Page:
As before the matching to the four flavor theory was carried out at GeV. The uncertainty in given Eq. (13) has a significant effect on the evolution and thus leads to larger error on at this scale. Our result agrees well with the HPQCD determinations that relies on the moments of quarkonium correlators: Chakraborty et al. (2015), the HQPCD result based on RI-SMOM scheme, Lytle et al. (2018), as well as with the Fermilab-MILC-TUMQCD result based on MRS scheme, Bazavov et al. (2018c). Furthermore, we also agree with the value reported by JLQCD collaboration, GeV.

Finally, we discuss the determination of the bottom quark mass, . Using the result from Table 5 and taking into account the scale error we get GeV. We estimate the bottom quark mass for five flavors by evolving the result with the RunDec package as before, which results in

(17)

The above error also includes the uncertainty in the value of . This value for is in good agreement with other lattice determinations by HQPCD Collaboration, Chakraborty et al. (2015), by ETMC Collaboration, Bussone et al. (2016), as well as with the new result from Fermilab-MILC-TUMQCD, . Moreover, our result also agrees with the value GeV obtained from bottomonium phenomenology Mateu and Ortega (2018). We could have also determined the bottom quark mass from the value of and the ratio obtained in section II. As one can see from Fig. 6 this would have resulted in a value which is compatible with the above result but has significantly larger error at scale .

V Conclusion

In this paper we calculated the moments of quarkonium correlators for several heavy quark masses in 2+1 flavor QCD using HISQ action. From the moments of quarkonium correlators we extracted the strong coupling constant and the heavy quark masses. Our main results are given in Tables 2 and 3 and by Eqs. (13), (14), (15) and (17). We improved and extended the previous 2+1 flavor HISQ analysis published in Ref. Maezawa and Petreczky (2016). We drastically reduced the statistical errors on the moments by using random color wall sources, extended the calculations to smaller lattice spacings and considered several values of the heavy quark masses in the region between the charm and bottom quark mass. The calculations of the reduced moments at several heavy quark masses enabled us to map out the running of the coupling constant at low energy scales and better control the systematic errors due to the truncation of the perturbative series. Having many lattice spacings enabled us to study the cutoff dependence of the moments in detail and control the errors due continuum extrapolation. Furthermore, to have a handle on the uncertainties due to continuum extrapolations the strong coupling constant and the quark masses have been extracted using different moments and/or their ratios. The heavy quark masses in scheme obtained from various moments and different valence quark masses are remarkably consistent with each other. On the other hand there is some tension in the determination of the strong coupling constant performed using different quantities and different valence heavy quark masses. To deal with this tension the errors on the -parameter have been chosen accordingly.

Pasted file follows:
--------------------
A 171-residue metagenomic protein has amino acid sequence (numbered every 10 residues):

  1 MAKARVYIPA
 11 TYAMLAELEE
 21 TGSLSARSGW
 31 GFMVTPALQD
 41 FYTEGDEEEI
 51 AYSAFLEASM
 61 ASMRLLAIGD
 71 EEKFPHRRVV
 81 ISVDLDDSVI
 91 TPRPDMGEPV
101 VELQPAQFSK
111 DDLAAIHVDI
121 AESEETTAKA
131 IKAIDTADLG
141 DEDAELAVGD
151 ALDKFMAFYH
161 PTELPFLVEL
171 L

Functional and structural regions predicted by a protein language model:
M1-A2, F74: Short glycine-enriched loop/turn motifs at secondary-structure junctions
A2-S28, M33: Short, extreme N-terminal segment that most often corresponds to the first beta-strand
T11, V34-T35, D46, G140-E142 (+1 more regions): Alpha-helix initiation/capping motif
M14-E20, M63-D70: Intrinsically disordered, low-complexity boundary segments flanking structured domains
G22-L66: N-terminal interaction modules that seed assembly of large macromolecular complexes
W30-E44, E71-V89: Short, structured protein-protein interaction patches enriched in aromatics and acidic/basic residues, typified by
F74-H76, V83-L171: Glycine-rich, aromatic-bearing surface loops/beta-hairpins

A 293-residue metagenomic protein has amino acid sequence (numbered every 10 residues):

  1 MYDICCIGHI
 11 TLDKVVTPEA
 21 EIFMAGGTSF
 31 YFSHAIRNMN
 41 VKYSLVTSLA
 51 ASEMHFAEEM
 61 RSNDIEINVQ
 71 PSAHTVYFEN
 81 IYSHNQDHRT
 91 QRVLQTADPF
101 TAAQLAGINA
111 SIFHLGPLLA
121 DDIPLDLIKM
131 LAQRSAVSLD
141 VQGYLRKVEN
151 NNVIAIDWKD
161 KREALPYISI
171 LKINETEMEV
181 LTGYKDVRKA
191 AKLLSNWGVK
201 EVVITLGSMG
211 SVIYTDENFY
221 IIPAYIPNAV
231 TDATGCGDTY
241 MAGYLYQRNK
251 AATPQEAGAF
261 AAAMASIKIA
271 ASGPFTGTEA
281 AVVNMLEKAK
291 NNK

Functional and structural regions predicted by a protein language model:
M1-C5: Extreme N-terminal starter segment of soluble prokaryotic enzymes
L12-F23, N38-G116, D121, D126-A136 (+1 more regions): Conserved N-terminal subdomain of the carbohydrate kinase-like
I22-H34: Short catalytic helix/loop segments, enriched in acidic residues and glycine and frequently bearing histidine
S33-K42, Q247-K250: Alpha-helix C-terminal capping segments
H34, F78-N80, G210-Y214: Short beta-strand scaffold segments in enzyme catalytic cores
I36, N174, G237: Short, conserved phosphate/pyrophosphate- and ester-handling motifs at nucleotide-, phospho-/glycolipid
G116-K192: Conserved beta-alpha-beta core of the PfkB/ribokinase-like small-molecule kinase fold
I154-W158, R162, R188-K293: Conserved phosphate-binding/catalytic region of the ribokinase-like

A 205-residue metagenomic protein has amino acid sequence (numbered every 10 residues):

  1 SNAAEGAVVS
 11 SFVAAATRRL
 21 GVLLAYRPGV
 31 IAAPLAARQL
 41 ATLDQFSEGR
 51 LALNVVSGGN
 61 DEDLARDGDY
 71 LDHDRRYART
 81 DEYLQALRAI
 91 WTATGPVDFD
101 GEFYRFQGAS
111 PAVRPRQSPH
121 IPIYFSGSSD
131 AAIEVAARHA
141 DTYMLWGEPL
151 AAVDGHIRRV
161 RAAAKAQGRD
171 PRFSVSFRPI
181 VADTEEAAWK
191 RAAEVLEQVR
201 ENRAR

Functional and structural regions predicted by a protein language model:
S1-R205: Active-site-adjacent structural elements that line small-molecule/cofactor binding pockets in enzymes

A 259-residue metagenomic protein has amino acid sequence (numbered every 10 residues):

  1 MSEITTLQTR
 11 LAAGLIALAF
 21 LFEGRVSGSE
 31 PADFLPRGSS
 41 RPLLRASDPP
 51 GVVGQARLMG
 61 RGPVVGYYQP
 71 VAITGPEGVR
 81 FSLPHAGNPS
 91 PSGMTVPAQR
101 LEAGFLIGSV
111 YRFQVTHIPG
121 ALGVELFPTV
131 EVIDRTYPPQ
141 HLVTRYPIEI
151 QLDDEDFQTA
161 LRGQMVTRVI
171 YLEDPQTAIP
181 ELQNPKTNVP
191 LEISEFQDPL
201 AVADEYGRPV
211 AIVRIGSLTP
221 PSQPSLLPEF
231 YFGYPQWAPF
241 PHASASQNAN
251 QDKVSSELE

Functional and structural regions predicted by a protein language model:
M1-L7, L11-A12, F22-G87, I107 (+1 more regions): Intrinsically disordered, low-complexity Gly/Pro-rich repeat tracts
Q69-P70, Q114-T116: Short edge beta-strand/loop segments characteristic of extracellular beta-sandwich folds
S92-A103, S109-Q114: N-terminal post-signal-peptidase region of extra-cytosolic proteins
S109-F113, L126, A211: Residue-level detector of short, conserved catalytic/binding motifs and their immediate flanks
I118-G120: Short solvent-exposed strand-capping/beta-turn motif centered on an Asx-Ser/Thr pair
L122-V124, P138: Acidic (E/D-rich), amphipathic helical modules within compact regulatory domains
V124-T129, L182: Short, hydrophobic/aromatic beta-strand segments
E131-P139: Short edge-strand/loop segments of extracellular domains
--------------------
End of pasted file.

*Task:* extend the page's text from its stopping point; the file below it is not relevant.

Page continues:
Evolving the low energy determination of to we obtain the value , which agrees with the previous result Maezawa and Petreczky (2016) but has larger error. Our result for is lower than many lattice QCD determinations as well as the PDG average. On the other hand it agrees with the determination of static energy Bazavov et al. (2014a).

From the sixth, eighth and tenth moments we determined the charm and bottom quark masses. Our results on the heavy quark masses agree well with the previous 2+1 flavor HISQ determination Maezawa and Petreczky (2016) but have smaller errors. We also found that our results agree well with other lattice determinations that are based on various approaches. Thus, our analysis suggests that lattice determination of the heavy quark masses is under control.

Acknowledgments

This work was supported by U.S. Department of Energy under Contract No. DE-SC0012704. This research was supported by the DFG cluster of excellence “Origin and Structure of the Universe” (www.universe-cluster.de). The simulations have been carried out on the computing facilities of the Computational Center for Particle and Astrophysics (C2PAP) as well as on the SuperMUC at the Leibniz-Rechenzentrum (LRZ). The lattice QCD calculations have been performed using the publicly available MILC code. PP would like to thank V. Mateu for useful discussions on the the gluon condensate contributions to the moments of quarkonium correlators, K. Nakayama for correspondence on the lattice results with domain wall fermions and R. Sommer for eliminating the smallness of the coefficient of the reduced moments due to the choice of the renormalization scale .